Q & A WITH THE CHURCH
By Michael Snyder
Despite some setbacks and a major defection, Steve Kilbey and Marty Willson-Piper have decided to keep the Church open. An arty pop-rock outfit from Australia, the Church began 14 years ago as a quartet. "Under the Milky Way", a lilting, bittersweet single from the album "Starfish", brought the band acclaim and its best record sales in the United States. But a few years later, drummer Richard Ploog left the Church. He was replaced by drum machines and hired studio players. Rhythm guitarist Peter Koppes dropped out in 1992. Undaunted, bass player Kilbey and guitarist Willson- Piper last year recorded the ninth Church album "Sometime Anywhere", a lengthy, melancholy work that spotlights their singing and songwriting talents. It's a tapestry of soft, somber vocals and lush, layered guitars. Although Australia's Mushroom label remains committed to the band, its U.S. label Arista, recently dropped the Church from it's roster of artists. Yet the duo is embarking on a short "unplugged" tour that will include Bay Area appearances tomorrow at the Great American Music Hall in San Francisco and Wednesday at the Edge in Palo Alto. Recently, Kilbey spoke to the Chronicle by telephone from his second home in Stockholm, Sweden.
What are you doing in Sweden?
SK: I have a house and recording studio in Sydney, but I've lived here on and off, three months a year for the last 12 years. I met a Swedish girl and we had children - twin daughters that are 3 1/2. When she moved back here full time, I wanted to be here more. Now, if I have to go away from the girls on business, I get a little p--- off.
How does this affect your relationship with Marty?
SK: Marty has a recording studio here in Stockholm, where we recorded a couple of the tracks on the last album. He lived here for a bit, and he has a daughter here who's a friend to my kids. Marty was born in England, and he's staying there right now, but he just wanders around the world the rest of the time.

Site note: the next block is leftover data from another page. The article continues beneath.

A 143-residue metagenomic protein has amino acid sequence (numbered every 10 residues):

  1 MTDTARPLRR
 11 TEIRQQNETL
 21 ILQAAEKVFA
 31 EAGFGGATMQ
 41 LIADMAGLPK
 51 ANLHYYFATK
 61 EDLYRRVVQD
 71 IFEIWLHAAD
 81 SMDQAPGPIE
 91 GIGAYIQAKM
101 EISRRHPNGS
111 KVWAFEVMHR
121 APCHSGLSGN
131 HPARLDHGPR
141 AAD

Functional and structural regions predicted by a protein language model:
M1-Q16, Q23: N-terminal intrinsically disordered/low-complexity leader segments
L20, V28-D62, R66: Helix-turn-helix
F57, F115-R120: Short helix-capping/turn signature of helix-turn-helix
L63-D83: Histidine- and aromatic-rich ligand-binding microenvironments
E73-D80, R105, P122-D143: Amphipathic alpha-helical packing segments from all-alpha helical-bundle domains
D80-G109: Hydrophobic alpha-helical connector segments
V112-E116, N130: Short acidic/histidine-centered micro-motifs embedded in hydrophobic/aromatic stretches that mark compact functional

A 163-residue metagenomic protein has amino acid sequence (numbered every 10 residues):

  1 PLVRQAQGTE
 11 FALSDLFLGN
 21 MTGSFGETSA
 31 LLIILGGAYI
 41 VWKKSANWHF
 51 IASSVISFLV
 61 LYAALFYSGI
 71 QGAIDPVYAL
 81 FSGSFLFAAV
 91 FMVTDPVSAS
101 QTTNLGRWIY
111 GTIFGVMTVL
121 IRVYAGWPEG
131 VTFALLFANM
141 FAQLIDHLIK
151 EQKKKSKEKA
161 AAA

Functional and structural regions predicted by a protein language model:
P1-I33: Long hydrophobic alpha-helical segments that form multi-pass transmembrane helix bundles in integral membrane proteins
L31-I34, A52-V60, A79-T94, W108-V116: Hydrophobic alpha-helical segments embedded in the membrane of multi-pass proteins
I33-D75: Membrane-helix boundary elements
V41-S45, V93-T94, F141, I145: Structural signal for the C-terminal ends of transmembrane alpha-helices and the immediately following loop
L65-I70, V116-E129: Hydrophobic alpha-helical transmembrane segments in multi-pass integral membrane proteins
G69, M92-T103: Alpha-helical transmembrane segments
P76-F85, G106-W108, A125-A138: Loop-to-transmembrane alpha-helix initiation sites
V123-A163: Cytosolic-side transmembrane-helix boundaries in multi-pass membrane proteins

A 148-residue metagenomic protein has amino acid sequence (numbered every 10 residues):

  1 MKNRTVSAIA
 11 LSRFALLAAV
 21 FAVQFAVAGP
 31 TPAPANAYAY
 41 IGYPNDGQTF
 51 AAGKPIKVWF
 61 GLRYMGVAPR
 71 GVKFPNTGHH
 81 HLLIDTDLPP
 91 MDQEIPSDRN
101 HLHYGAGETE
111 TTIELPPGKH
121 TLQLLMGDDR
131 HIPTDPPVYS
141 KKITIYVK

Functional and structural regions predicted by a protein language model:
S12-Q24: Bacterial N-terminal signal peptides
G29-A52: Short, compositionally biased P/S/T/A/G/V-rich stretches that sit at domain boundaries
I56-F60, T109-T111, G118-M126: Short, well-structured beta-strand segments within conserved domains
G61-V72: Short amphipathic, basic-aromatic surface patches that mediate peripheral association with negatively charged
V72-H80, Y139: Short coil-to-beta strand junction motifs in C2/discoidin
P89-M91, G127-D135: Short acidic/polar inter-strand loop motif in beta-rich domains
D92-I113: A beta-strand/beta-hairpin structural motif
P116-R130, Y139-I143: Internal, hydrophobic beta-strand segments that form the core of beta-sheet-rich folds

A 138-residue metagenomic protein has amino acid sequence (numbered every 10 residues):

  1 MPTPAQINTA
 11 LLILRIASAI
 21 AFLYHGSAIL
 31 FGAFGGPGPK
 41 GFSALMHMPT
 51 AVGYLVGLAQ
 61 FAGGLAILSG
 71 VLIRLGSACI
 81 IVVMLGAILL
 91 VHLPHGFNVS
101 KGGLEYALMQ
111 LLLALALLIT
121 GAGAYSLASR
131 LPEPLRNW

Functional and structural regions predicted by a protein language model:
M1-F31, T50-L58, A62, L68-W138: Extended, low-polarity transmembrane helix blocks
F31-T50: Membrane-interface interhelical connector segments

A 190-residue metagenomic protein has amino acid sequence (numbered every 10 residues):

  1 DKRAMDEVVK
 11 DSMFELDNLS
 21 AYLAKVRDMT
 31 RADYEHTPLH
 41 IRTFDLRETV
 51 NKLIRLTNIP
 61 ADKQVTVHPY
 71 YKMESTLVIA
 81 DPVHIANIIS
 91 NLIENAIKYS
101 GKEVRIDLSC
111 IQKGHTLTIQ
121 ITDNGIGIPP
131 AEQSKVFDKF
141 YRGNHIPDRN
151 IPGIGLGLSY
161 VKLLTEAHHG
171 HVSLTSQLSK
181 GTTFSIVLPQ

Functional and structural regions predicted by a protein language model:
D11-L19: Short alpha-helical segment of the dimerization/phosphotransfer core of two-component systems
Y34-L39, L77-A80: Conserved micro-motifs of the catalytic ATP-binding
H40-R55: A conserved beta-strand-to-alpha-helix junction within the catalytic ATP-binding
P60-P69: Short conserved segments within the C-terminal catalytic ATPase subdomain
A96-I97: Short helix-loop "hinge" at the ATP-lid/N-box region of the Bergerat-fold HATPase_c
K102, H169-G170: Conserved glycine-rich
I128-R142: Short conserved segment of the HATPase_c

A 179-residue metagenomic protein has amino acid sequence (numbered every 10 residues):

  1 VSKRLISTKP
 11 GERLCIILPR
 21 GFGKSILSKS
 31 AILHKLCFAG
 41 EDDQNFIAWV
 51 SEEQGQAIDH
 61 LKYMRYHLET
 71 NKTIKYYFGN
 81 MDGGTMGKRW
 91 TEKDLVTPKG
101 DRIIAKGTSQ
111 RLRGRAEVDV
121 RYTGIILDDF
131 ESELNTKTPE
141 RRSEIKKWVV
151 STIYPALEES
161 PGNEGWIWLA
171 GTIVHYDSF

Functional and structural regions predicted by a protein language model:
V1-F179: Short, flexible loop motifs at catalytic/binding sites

MS: What happened with Peter Koppes that led him to quit the group?
SK: He just had his fill after 12 years. That's twice as long as high school. At some point enough's enough. We were still enjoying ourselves, so Marty and I went on. There was going to be a different sound. Peter's input is not there anymore. It's less of a hassle now. Instead of a three-way split, it's Marty and me, and we make all of the decisions together.
MS: How did your recording technique change without a full band?
SK: We had a friend of ours put together 30 to 40 different drum loops. We found the ones we liked and jammed with them. After a while, they turned from jams into complete instrumentals - like a caterpillar turning into a butterfly. Then we added lyrics. The music inspired the lyrics, 100 percent.
MS: Is the live acoustic duo format comfortable for you after all those years with a rock rhythm section?
SK: It's really pleasant. It's more delicate. There's more intimacy and subtlety. I can sing better. I'm singing instead of yelling to compete with the racket. It lets me feel closer to the audience and the songs.
MS: The current album is darker than your earlier more rock-oriented recordings. Why?
SK: The music goes where it wants to. We don't say; "Let's get in a lush mood and move away from rock." We just drift into it.
How do you and Marty divide the labor?
SK: We write the music together. If I write the lyrics, I sing the song. If Marty does the singing, he's written the lyrics.
How did you get into a music career?
SK: I always intended to be a musician. The band came together in Sydney, where I met Marty in 1980. We started off in isolation, playing local clubs and recording demos, but the band took off. There are incredible ups and downs in this life. It's like a wild roller coaster. Sometimes you wish you weren't on it.
How do you feel about Arista dropping the band?
SK: Nothing surprises me in this business. Arista tampered with the song selection on the last album. All over the world it's the same. A record company mishandles your project, then they drop you when you don't sell. On some records, they put this big push behind you, and it's "Hellzapoppin". Other times, you're launched, and it's like a slug coming out of a gun with no gunpowder behind it. It just lays there. America's been up and down for us. Now it's down. But if you try to anticipate the market, you're going to go down the drain. You don't want to lose your identity chasing a chimera.
MS: "The Maven", a song on "Sometime Anywhere", sounds like an attack on business types who might hamper an artist's progress. Where you aiming at anyone in particular?
SK: No. It's just that you end up dealing with those types of people and sooner or later it comes out. It's not hurling invectives at random. But we were surprised at how many people from the record company called up and said, with pride, "I'm 'The Maven', aren't I?"
How about future plans for the Church?
SK: After these acoustic dates in California, I'm going back to Australia to produce a couple of albums. We might also do an acoustic tour in Australia. Even if we don't, we'll be recording another Church project somtime this year.